|Publication number||US5146508 A|
|Application number||US 07/579,307|
|Publication date||Sep 8, 1992|
|Filing date||Sep 7, 1990|
|Priority date||Sep 7, 1990|
|Also published as||DE69126387D1, DE69126387T2, EP0474029A2, EP0474029A3, EP0474029B1|
|Publication number||07579307, 579307, US 5146508 A, US 5146508A, US-A-5146508, US5146508 A, US5146508A|
|Inventors||Joseph F. Bader, Earl W. Gosswiller|
|Original Assignee||Federal Signal Corporation|
|Export Citation||BiBTeX, EndNote, RefMan|
|Patent Citations (9), Non-Patent Citations (8), Referenced by (13), Classifications (9), Legal Events (5)|
|External Links: USPTO, USPTO Assignment, Espacenet|
The present invention relates generally to outdoor warning sirens and, more particularly, to an omnidirectional modular siren.
For years, omnidirectional outdoor warning sirens have been available which consist of multiple horns mounted in back-to-back circular arrays. These sirens exhibit lobing problems in their coverage patterns, however, due to cancellation and/or addition of sound waves emanating from the multiple sources. Consequently, rotation of such arrays is necessary to ensure total area coverage.
More recently, omnidirectional modular sirens have become available through companies such as Whelen Technologies, Inc., and Kockum Sonics. Those sirens consist of a plurality of stacked, disc-shaped modules, each active module having an orifice in either its lower or upper surface through which sound waves--generated by an interiorly mounted compression driver/horn assembly--pass and then spread out omnidirectionally. Whelen's sirens have a single driver/horn assembly per active module, with each driver/horn assembly mounted vertically within a module and directed toward an upper orifice. Since only one driver is used in each module by Whelen, each driver must be very powerful (typically 400 watts) and is, therefore, quite expensive. Kockum Sonics, a Swedish company, manufactures sirens having 1-3 drivers per active module, but the specific arrangement of the drivers and their respective horn assemblies within the modules is presently unknown to applicant.
The vertical stack of modules making up a Whelen siren is coupled together by means of an assembly consisting of a plurality of exteriorly mounted, aluminum cast spacers and annular members (as shown in U.S. Design Pat. NO. 305,660) and the Kockum Sonics modules are coupled by means of a plurality of tie rods and spacers. Access to a driver housed within a module, such as for repair or replacement, is possible in either a Whelen or Kockum Sonics siren only by disassembling the module, thus requiring disassembly of all or part of the coupling assembly. Such disassembly, of course, is quite time consuming and costly.
It is a primary object of the present invention to provide an improved modular siren which is easy and inexpensive to service.
A related object of this invention is to provide an improved modular siren having drivers positioned peripherally within each active module adjacent to covered access openings in the module wall.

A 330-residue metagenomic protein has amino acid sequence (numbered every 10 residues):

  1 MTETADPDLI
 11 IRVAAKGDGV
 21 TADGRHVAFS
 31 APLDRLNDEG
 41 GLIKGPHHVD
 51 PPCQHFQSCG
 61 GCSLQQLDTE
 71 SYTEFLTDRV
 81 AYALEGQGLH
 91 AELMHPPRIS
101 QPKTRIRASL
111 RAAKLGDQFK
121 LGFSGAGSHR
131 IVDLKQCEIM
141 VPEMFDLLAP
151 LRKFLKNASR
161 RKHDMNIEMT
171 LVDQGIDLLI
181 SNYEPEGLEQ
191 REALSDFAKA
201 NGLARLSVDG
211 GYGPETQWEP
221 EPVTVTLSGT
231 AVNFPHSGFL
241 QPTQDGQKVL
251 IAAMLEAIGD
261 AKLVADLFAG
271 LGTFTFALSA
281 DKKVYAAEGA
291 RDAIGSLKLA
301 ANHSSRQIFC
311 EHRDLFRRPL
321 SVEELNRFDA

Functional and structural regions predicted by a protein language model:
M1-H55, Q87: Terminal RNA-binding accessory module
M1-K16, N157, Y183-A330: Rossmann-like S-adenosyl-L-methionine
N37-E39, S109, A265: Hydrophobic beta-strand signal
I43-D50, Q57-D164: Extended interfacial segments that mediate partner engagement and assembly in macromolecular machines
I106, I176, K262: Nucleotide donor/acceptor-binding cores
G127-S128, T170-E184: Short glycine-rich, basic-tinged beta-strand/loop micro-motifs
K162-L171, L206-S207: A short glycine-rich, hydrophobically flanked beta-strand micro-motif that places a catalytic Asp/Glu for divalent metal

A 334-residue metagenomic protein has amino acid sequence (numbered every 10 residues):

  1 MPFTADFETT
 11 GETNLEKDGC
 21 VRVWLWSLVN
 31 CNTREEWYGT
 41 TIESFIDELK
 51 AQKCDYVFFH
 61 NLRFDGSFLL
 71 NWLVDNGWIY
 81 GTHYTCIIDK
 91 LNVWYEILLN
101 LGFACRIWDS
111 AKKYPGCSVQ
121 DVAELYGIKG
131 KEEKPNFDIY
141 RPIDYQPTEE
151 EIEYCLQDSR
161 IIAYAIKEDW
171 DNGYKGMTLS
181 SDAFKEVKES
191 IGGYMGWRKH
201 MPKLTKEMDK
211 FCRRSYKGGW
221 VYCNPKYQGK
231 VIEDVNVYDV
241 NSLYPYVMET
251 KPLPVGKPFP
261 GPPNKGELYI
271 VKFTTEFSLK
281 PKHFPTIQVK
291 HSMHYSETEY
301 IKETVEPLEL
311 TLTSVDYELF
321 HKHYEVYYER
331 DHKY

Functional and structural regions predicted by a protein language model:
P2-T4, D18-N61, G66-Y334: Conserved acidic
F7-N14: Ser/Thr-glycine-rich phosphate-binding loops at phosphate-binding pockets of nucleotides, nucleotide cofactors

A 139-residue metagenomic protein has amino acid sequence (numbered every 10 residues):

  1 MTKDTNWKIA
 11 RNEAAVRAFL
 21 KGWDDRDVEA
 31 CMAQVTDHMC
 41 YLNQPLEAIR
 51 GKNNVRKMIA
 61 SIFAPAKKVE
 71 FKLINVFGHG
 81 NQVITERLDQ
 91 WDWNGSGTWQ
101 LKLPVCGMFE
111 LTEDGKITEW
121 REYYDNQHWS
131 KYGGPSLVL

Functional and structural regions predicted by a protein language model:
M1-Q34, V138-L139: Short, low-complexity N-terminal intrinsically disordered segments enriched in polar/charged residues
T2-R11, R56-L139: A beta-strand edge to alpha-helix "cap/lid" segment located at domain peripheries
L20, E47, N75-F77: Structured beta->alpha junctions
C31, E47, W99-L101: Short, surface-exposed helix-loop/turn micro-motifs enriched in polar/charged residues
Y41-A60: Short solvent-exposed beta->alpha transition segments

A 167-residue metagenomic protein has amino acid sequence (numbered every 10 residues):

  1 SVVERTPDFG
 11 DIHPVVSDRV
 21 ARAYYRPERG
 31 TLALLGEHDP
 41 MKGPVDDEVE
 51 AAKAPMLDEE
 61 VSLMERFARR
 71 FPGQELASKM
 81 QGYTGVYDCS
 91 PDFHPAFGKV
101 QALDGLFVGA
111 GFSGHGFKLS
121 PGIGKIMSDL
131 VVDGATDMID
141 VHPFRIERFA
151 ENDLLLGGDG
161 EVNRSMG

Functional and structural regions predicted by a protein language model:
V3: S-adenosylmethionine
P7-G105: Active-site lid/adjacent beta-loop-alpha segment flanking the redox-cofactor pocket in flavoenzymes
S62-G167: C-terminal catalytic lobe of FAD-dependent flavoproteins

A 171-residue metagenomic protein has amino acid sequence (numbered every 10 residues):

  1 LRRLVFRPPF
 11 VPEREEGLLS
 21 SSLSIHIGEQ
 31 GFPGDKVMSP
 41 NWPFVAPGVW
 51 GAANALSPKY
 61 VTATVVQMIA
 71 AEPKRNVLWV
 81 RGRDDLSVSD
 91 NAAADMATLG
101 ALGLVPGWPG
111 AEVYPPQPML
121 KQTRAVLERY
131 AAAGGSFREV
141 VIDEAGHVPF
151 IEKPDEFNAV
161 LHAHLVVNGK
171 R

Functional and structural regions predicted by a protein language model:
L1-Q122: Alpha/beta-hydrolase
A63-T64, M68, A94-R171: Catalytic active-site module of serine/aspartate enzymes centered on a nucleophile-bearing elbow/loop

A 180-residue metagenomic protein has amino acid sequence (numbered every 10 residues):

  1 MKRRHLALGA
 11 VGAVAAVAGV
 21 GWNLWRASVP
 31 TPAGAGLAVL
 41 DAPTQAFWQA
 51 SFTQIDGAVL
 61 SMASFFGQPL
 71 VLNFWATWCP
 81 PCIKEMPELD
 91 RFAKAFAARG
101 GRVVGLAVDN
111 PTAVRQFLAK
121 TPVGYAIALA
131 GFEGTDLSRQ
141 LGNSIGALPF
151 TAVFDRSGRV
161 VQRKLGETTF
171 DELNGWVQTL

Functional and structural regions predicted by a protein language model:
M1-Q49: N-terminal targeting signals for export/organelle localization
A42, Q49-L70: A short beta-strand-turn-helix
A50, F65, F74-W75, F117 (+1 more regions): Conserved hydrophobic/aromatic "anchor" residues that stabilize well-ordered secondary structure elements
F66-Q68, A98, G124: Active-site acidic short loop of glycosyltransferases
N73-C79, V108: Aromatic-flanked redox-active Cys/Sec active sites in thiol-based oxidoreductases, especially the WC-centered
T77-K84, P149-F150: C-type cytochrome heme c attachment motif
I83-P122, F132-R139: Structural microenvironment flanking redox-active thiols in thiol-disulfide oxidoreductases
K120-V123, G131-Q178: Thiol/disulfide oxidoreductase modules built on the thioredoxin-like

A further object of this invention is to provide a modular siren having a plurality of low power drivers in each module.
Another object of this invention is to provide a modular siren having only a single, central support for the modules.
Other objects and advantages of the invention will be apparent from the following detailed description.
In accordance with the present invention, there is provided an omnidirectional siren having a plurality of hollow modules supported in vertical alignment on a single, central pole. Active modules each enclose a plurality of audio transducers (i.e., compression drivers) and a horn mechanism which guides sound waves from the drivers to an outlet in the lower surface of the module. The drivers are positioned peripherally within each module so that they can be easily accessed for repair or replacement through slots in the peripheral surface of the module.
FIG. 1 is a side plan view of a modular siren embodying the present invention;
FIG. 2 is a cross-sectional view of the uppermost module in the modular siren of FIG. 1;
FIG. 3 is a partially sectional perspective view of the driver/horn assembly of the module shown in FIG. 2;
FIG. 4 is a side plan view of the horn manifold of the present invention;
FIG. 5 is a bottom plan view of the horn manifold taken along the line 5--5 in FIG. 4; and
FIG. 6 is a cross-sectional view of the horn manifold taken along the line 6--6 in FIG. 5.
While the invention will be described in connection with particular preferred embodiments, it will be understood that it is not intended to limit the invention to those particular embodiments. On the contrary, it is intended to cover all alternatives, modifications and equivalents as may be included within the spirit and scope of the invention as defined by the appended claims.
Turning now to the drawings and referring first to FIG. 1, there is shown an omnidirectional modular siren 10 constructed in accordance with the invention. The inventive siren includes a plurality of housing modules 11--preferably made of aluminum--mounted in spaced-apart vertical alignment on a single, central support pole 12. The embodiment of the inventive siren 10 shown in FIG. 1 has five such modules 11, but it should be noted that the siren can have more than five modules or as few as two, depending on its specific intended use. So that it can receive and provide a passage for electrical wires 13 and yet, on its own, provide adequate support for the plurality of modules, the support pole 12 is preferably a hollow pipe made of steel (or some other metal) having an outer diameter of approximately four inches.
A first bracket 14 having an annular flange 15 is connected to the lower end of the support pole 12, thereby providing means for attaching the siren to a supporting structure. As shown in FIG. 1, a second bracket 16 having a corresponding annular flange 17 is coupled to an underlying support structure 18, such as a wooden pole, and the siren is connected to the support structure by bolting or otherwise fastening the two annular flanges 15, 17 to one another.